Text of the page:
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GRE Vocab Wednesday – Not so Surprising Secondary Definitions

Usually I focus on words that have surprising second definitions—definitions you would never be able to guess based on the original definition. Today, I’ve chosen words that have a second definition that is loosely related to the original definition.



You might be thinking truffles, cremini, and chanterelle—and you’re not too far off. All mushrooms grow, and some rapidly. Another definition of mushroom is verb meaning just that: to grow or spread suddenly and rapidly.

Interest in genealogy mushroomed during the early days of the Internet, as users relied on a wealth of data to be able to determine their origins; however, once social media took over, people’s interest generally shifted from the past to the present.



You wouldn’t think balloon would pop up as one of the answer choices on the GRE, but that’s just what happened in the first paper-based test released for the new GRE. On one of the Text Completions balloon is indeed the correct answer. Balloon means to dramatically increase or spike. Like mushroom the word has a slightly negative ring to it, meaning that something bad is becoming worse.



Believe it or not, there is yet another common word that has a second definition meaning to increase, usually uncontrollably. That word is snowball. Even more than mushroom and balloon, it is used in a negative sense and connotes a rapid increase. One’s debt, one’s anxiety, and one’s notoriety can all snowball; they can quickly—and uncontrollably—increase (think of a snowball rolling down a hill).



Okay, no more words about growing rapidly. The next word is familiar to many children, because it is featured in one of the first songs they ever learn: Mary Had a Little Lamb. But this fleece is not as white (or pure) as snow. Fleece means to deceive, usually by overcharging someone for services rendered. Okay, I admit it: fleece did not fit this week’s category because it is definitely surprising. But I promise, I was not trying to fleece you!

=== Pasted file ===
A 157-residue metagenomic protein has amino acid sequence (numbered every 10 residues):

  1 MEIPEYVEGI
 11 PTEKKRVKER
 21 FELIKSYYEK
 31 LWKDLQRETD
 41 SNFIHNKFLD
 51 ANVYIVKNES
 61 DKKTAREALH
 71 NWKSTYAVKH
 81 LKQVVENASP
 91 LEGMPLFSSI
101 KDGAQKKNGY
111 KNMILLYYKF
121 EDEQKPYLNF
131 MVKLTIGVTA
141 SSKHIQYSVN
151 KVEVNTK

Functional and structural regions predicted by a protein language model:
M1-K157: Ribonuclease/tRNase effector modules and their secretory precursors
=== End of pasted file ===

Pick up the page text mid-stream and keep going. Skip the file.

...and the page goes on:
Comb can also be used as a verb that means to look for or scour. If you drop something in the dark, you would get on your hands and knees and comb the ground for it (think of your fingers as the “teeth” of a comb).

The police force combed the area for the escaped convict, eventually finding him in a shallow ravine, with mud caked over his face for camouflage.



A signal tells you what to do. It is something important—something that you should pay attention to. The second definition of signal, which is an adjective, grabs your attention: signal means notable or striking. A signal accomplishment is one that everyone remembers (a perfect GRE score on your application would definitely be a signal accomplishment). Signal can also modify something egregious:

The mayor, for four years running, was unable to cut spending, a signal failure that led to his removal from office. 


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2 Responses to GRE Vocab Wednesday – Not so Surprising Secondary Definitions

  1. Kaylene October 15, 2013 at 7:01 am #

    I always thought that fleece kind of made sense…I think about pulling the wool over someone’s eyes.

    Thanks for the list!

    • Chris Lele
      Chris Lele October 15, 2013 at 3:44 pm #

      Great mnemonic! Pulling the “wool over someone’s eyes” 🙂

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